From Our Files

50 Years Ago - July 15, 1961

THE result of the rural survey carried out by the sanitary inspector for the County of Wigtown was referred to by Mr John Brewis, MP for Galloway, when he spoke in the House of Commons last week. He said: “Out of 1,383 agricultural houses surveyed 763, or well over half, were unfit for human habitation and no fewer than 496 should be demolished. Let us see to it that our agricultural workers have houses to live in and not hovels.” Mr Brewis added that in Wigtownshire the average house was not well built. That was due to a lack of capital in that part of the world as, until the railways came and farmers were able to export milk to the bigger cities, the area was strictly upland farming. Farm cottages were built in much the same way as drystane dykes. They had no foundation and most of them were damp. The problem was to build houses for the rural population on the farms because the farm worker had to live close to his livestock. That, therefore, became a problem for the private owner or for the occupier of the land. The MP called for an increase in grants given under the Housing (Scotland) Act which currently gave £300 to the building of new house.

The historic North West Castle, Stranraer, may be turned into a hotel with chalet type bedrooms on its grounds. Planning permission in principal was granted but a detailed plan must be submitted by the applicant as the property is listed as Category B by the Department of Health which means it is of architectural or historical interest.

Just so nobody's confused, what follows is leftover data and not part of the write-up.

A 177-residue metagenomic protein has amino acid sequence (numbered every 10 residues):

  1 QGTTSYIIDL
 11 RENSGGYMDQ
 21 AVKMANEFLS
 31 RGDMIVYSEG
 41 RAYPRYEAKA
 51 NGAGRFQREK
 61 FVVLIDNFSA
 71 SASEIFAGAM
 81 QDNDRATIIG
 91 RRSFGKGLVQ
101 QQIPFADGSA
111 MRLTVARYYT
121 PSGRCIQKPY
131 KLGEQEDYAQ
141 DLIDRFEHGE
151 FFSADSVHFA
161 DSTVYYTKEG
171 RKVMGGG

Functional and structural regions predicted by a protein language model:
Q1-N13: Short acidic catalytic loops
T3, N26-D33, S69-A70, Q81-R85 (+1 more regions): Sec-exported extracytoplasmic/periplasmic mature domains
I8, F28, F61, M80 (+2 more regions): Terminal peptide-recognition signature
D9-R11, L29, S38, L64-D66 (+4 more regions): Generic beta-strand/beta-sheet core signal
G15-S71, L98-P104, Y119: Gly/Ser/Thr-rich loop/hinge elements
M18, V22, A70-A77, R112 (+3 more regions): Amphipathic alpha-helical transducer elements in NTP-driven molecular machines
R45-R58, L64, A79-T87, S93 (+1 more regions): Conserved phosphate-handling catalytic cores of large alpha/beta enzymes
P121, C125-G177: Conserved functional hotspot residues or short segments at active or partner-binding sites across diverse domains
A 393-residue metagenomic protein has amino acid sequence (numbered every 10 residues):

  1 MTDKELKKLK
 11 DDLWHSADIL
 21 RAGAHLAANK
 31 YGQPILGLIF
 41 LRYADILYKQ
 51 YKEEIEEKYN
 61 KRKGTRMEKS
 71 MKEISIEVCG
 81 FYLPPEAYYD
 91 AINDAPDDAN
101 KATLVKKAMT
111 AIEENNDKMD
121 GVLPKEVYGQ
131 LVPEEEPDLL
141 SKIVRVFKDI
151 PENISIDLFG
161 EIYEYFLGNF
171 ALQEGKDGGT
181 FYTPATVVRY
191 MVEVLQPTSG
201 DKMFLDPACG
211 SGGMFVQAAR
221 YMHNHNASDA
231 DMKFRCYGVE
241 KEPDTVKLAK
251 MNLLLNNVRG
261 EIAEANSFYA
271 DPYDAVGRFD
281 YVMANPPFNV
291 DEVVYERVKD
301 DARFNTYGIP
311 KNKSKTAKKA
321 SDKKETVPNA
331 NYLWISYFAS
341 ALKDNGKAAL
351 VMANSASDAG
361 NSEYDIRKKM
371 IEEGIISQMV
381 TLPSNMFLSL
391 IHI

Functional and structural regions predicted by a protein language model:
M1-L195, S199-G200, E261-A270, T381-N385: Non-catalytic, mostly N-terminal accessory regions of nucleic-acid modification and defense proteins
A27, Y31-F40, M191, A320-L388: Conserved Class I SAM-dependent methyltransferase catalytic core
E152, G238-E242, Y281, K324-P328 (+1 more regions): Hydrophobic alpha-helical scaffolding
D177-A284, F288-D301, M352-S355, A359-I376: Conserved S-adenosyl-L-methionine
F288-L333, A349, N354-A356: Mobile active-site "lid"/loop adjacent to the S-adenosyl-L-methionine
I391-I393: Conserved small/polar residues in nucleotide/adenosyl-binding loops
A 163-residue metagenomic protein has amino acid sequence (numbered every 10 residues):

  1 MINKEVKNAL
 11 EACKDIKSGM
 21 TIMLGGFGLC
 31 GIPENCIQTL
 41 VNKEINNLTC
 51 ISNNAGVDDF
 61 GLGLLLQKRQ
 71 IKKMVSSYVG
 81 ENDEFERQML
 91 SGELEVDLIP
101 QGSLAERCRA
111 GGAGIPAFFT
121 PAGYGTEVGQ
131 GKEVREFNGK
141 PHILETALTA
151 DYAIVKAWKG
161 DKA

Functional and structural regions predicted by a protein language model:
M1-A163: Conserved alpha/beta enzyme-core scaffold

25 Years Ago - July 19, 1986

LIFTING the ban on the movement of sheep and lambs will not immediately solve the problems facing local farmers, Galloway MP Ian Lang was told at a meeting on Saturday. The ban on the movement of lambs throughout Dumfries and Galloway was imposed by the Government on June 24 in the wake of the Chernobyl disaster and should have ended on Tuesday of this week. But a further 21-day ban was imposed in Wigtownshire and the Stewartry after tests showed high readings of radioactivity in animals from these areas. At a emergency meeting between farmers and the MP, it was suggested that the Government should buy up the lambs that had been prevented from going to market, test them, and dispose of them as they saw fit. If farmers were paid £50 an animal, they would still be losing about £10 - but that would not be too bad - 90 per cent would be salvaged.

A KIRKCOWAN farmer picked up a notable double in the Belted Galloway class at the Yorkshire Show, Harrogate, last week. Barnearnie Kestrel 4th, owned by Mr W C McGeoch, took first in her class and was overall champion and, not to be outdone, her daughter Barnearnie Kerry was first in her class as a heifer.